Between distraction and focus
We had our grandson in our bedroom with us, so watching “PiliPinas,” (roughly, “Choose, Philippines”), the first of the televised debate series featuring the five presidential candidates (and, later, the “vice presidentiables”) was a matter of balancing distraction and focus, parsing the aspirants’ words, actions and expressions while chasing around the room a restless infant who can now crawl with lightning speed.
So there went my plan to write insightful analysis and measured commentary on the events of Sunday afternoon. Various commentaries have rated the performances of the five, with most voting for either Grace Poe or Mar Roxas as the most impressive and capable debaters. According to a Facebook post, netizens gave their vote of approval to Davao Mayor Rodrigo Duterte as “the most compelling.” I share the view that Miriam Defensor Santiago, who in times past could be counted on to enliven any gathering with her acerbic wit and uncanny way with sound bites, was a disappointment this time around, her energies flagging just minutes after the opening. And Vice President Jojo Binay? He seemed at turns annoyed and defensive, and failed to back his assertions with data or concrete examples.
In short, the debate was somewhat of a letdown. Those looking at political campaigns as mainly entertainment were disappointed. No sparks flew, though at times discussions seemed to teeter on the verge of outright confrontation. Duterte seemed to consciously take on the role of court jester, explaining his reputation as a womanizer by saying he was separated from his two wives (how is that even possible?) and asking what he was supposed to do with the “load I am carrying” (“ang kargada ko” was his more graphic rendering in Filipino). “That’s biology,” he explained.
Uptight folks might have taken offense, but I’m afraid the machos and young people who love thumbing their noses at convention lapped up his brazen remarks. So much for being presidentiable.
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PERHAPS the lack of sizzle in the proceedings could be attributed to the format of the debate, with time for the candidates to react to questions thrown at them strictly enforced. But at just a minute per candidate, viewers could only tread the surface, getting but a peek of each candidate’s positions without the chance to challenge the assertions made.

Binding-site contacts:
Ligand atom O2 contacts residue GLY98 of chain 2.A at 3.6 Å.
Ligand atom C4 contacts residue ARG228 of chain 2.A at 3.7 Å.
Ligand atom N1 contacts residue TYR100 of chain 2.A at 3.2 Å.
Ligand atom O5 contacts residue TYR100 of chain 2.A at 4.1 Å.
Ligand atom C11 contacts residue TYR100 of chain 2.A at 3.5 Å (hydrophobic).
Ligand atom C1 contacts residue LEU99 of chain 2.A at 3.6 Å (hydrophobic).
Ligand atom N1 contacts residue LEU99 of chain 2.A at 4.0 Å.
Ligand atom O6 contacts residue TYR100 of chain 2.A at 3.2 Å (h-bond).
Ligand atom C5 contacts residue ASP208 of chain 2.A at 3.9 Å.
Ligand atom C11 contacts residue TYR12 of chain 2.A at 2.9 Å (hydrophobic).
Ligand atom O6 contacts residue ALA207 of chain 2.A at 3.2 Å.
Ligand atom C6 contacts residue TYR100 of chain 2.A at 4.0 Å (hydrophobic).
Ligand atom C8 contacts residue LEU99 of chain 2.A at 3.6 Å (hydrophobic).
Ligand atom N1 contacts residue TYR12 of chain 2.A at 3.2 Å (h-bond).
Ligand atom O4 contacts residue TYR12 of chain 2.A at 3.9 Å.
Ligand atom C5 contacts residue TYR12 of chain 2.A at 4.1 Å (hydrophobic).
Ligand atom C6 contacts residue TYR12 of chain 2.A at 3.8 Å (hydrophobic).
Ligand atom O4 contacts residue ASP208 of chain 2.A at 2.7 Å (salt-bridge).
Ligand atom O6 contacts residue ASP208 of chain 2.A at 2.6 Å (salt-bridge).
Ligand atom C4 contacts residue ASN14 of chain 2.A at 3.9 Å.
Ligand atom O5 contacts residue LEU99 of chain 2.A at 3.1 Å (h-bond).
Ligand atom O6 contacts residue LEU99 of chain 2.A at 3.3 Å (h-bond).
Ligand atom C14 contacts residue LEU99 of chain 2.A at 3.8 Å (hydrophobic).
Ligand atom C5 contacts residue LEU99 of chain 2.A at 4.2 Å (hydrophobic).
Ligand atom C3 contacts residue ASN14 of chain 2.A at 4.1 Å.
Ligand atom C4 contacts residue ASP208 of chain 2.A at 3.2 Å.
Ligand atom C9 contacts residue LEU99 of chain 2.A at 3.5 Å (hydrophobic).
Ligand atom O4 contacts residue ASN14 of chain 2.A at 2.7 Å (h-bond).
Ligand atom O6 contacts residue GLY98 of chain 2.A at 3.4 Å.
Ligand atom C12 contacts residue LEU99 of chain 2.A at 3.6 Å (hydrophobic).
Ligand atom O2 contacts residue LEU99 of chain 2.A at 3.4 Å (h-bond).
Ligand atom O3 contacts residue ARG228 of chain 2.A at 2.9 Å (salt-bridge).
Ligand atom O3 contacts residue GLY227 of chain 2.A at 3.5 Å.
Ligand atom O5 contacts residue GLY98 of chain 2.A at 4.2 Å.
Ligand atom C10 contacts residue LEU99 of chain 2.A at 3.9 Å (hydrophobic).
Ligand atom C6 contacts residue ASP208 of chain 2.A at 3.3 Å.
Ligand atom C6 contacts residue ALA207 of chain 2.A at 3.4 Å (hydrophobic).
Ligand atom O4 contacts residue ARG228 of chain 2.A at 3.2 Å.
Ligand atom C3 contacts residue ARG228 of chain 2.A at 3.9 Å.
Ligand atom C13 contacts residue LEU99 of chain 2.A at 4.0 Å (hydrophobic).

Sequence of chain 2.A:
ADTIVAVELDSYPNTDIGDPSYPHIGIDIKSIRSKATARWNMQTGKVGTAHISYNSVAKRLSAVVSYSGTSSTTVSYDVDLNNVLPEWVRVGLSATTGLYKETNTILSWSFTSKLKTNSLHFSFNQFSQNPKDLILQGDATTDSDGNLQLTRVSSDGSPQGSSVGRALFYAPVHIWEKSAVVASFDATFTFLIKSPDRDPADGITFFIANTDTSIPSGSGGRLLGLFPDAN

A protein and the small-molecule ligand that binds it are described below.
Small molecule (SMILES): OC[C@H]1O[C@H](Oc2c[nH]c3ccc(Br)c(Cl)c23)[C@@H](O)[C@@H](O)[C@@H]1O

The rebuttal opportunities were even shorter, and some candidates chose to use the limited time not to confront each other but rather to harp on their campaign themes.
I understand that the subsequent debates will use different formats, with more time given to give-and-take among the contenders. This should give the public more chances to watch fireworks among them, and an opportunity to judge a candidate’s ability to think on his or her feet without losing one’s temper or equanimity.
Also a missing ingredient, I feel, was the chance for the moderators (GMA 7’s Mike Enriquez and Jessica Soho and Inquirer.net’s John Nery) to interact with the debaters, to raise challenges or ask follow-up questions. As it was, they were made to function as no more than announcers or circus barkers. What a waste of broadcast and journalistic experience!
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COMPLAINTS have also been aired about the amount of time given over to commercials, which viewers felt, rightly or wrongly, ate into the time allotted for more meaningful exchanges.
Particularly galling was the decision to allow political ads, as clearly the candidates who could afford to place ads in this crucial time slot enjoyed a distinct advantage, since some viewers could confuse their performance in “PiliPinas” with their performance in their own slick advertising materials.
My suggestion to the Commission on Elections, which organized the debates, would be to disallow political advertisements during the subsequent shows, or at least of the candidates involved in the debates. The ads give an unfair advantage to those who can afford to place them in this crucial time slot. After all, they’re free to use commercials at other times of the day, on other shows. The ads cancel out a crucial goal of the debates: to give every candidate an equitable chance to explain himself or herself to voters, without the intervening factor of ad budgets.
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STILL, that the debate materialized at all, with all five candidates in attendance, is something to celebrate and be grateful for.
Perhaps a reason for this is that not one candidate has come to dominate the polling numbers with any certainty. True, the lead in the two most-cited polls has shifted from Poe to Binay, but Duterte and Roxas are fast catching up. This works against the most common campaign advice that the leading candidate should avoid debates as much as possible, especially as Election Day nears. The reason being that if one is already enjoying a comfortable edge, there’s no need to eat into or endanger that lead by taking part in a debate or discussion where one serious flub or inadvertent show of temper or indelicate remark could bring the whole house crashing down.
Clearly, all five (yes, even including Miriam) are feeling antsy, with no clear mandate emerging. The debates offer a chance to present themselves to as broad an audience as possible, and for free at that. The risk of antagonizing viewers is ever present, but there seems more to gain from the added exposure. Besides, how would it look if a candidate were the only one to back out from an appearance? What would that say about the aspirant and his or her chances of winning?
Maybe it’s the viewing public’s fault for seeking entertainment even in an exercise as serious and crucial for our future as a presidential election. We may yet end up laughing at our own expense.
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